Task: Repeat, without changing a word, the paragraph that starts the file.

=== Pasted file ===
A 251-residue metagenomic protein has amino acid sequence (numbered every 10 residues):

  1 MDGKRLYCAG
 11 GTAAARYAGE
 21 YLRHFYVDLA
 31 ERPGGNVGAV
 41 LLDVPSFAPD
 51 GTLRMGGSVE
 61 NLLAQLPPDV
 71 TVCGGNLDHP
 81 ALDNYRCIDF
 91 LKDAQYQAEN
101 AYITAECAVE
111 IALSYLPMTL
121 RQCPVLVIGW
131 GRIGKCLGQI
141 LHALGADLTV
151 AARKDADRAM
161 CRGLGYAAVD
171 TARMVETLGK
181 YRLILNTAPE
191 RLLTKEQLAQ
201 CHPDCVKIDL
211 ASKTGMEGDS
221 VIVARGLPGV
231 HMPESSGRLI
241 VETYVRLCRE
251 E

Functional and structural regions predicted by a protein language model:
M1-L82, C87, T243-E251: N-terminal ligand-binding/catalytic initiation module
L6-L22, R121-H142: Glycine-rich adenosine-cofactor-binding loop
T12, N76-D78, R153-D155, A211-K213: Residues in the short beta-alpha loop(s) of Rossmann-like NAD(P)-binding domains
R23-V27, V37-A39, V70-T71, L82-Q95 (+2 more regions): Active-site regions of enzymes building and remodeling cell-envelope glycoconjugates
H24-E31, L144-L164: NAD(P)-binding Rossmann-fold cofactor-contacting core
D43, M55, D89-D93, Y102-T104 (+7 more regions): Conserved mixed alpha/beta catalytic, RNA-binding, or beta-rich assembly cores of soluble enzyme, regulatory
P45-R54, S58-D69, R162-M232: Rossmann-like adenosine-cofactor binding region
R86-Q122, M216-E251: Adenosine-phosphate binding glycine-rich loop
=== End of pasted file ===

A 251-residue metagenomic protein has amino acid sequence (numbered every 10 residues):